Real Time Communications Featured Article

Google Classroom Brings Collaborative, Productivity Tools to Education

May 08, 2014

The education market is still a very substantial: Between the near-universal quality of education -- most children are at some point and in some way going to school -- and the likely expansion of same (there will always be new children), it's a market that makes some sense for businesses to get in on. Google has already seen some value out of this market with Google Apps for Education, backed up by the increasing use of Chromebook technology, and recently brought out a new tool in Google Classroom.




Google Classroom is designed to bring together three key tools that can be valuable in education: Google Docs, Google Drive and Gmail. With these three together under one umbrella in an educational setting, educators get access to a complete platform for planning assignments, issuing assignments to students, collecting assignments and then returning grades. This actually gives Google a bit of an advantage in the field, as it's set to offer an alternative to the Hapara dashboard and similar tools, giving Google the ability to offer several services under the Google banner. Google has also voluntarily restricted itself from many advantages that it could have had in the field, as Google Classroom's website notes that it uses no ads, collects no data for advertising purposes, and is free for schools to take advantage of.

While it's likely not going to be easy for even Google to break into the education market—schools as a whole are notoriously risk-averse and will closely scrutinize any new potential systems development like a major enterprise might do for a customer relationship management system—there's plenty of foundation already laid for Google to get in on the action. Chromebooks were a very small part of the market even just three years ago, but the education sector has landed on Chromebooks the way a small dog might land on a huge bone. Earlier in 2014, Chromebooks made up 20 percent of the educational market as a whole, and 10,000 new schools now contain the laptops.

Beyond Google's name recognition in the field, there's the point to consider that real time communications are augmenting the educational experience, and Google already has quite a presence in the real time communications field thanks to Chrome and its long-term involvement with Web-based real time communications (WebRTC). Real time communications has been driving the field of online learning for some time; since 2012, reports indicate, over 6.7 million students were taking at least one course online, and that number has only grown since. There is still resistance to the idea of online education, with some perhaps irrationally convinced that there's less value in an online course than there is in an in-person course, but the growth of technology that can put people in the same room at the same time speaking face-to-face over a broadband connection may go a long way in changing that.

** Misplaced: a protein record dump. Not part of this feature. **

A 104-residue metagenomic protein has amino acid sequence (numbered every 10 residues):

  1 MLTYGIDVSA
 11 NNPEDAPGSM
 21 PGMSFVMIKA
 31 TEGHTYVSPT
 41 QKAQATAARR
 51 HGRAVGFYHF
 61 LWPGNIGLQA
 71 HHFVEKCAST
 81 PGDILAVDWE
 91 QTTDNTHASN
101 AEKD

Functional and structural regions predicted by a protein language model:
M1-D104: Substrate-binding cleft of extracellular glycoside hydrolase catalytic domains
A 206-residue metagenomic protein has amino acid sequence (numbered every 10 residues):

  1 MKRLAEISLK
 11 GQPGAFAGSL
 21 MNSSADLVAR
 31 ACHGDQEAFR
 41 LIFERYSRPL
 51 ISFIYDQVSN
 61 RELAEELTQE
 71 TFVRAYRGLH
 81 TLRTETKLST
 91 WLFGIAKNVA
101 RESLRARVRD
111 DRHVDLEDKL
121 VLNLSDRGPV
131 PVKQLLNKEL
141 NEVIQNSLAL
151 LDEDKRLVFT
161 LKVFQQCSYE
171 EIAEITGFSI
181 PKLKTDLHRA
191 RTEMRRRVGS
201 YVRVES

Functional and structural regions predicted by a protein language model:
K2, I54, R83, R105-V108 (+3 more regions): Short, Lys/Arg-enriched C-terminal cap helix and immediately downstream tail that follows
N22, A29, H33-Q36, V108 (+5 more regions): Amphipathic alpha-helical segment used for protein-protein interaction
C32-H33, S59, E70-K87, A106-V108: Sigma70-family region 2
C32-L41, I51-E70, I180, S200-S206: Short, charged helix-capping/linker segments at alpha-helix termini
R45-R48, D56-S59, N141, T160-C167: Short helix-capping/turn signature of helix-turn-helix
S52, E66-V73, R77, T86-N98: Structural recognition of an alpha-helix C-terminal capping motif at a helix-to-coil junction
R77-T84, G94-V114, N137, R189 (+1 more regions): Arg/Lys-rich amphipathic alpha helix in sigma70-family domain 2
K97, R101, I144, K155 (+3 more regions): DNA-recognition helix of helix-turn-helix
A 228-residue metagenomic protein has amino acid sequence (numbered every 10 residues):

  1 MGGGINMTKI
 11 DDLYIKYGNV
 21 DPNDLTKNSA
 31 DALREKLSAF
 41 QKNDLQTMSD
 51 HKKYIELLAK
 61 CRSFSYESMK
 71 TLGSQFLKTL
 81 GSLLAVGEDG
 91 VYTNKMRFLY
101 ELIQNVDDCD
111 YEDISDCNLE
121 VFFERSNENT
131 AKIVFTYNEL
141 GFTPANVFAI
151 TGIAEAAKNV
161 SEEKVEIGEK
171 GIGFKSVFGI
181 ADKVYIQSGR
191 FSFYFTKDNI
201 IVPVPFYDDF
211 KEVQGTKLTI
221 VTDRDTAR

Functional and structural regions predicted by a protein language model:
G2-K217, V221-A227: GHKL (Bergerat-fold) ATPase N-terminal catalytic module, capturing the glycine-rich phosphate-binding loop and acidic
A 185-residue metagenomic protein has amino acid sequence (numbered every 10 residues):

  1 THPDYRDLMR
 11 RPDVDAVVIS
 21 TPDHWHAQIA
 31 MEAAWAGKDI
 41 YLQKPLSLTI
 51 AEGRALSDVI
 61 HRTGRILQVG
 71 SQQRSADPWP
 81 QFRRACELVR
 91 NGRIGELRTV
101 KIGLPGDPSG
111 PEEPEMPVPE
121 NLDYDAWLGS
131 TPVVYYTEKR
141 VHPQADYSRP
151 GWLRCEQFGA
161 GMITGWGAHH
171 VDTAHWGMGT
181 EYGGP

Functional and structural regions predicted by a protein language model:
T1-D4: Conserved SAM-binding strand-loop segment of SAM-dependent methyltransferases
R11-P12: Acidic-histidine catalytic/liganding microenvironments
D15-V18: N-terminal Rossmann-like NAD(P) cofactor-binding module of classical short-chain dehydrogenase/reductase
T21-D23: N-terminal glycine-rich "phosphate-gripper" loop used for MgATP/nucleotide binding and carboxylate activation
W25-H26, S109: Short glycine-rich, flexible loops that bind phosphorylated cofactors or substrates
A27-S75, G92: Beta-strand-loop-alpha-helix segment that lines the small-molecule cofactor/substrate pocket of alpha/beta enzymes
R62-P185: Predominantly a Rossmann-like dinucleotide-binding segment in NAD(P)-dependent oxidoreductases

Between Google's standing in the field, the well-established foundation presented by Chromebooks and other Google tools, Google may well have just the platform it needs to get more in on the action of education. The market is pretty wide open at this stage of the game, and making education more efficient and wider-reaching is a development that should have plenty of benefit for all. Only time will tell how it all comes out, but there's certainly little downside to consider at this point.




Edited by Rachel Ramsey

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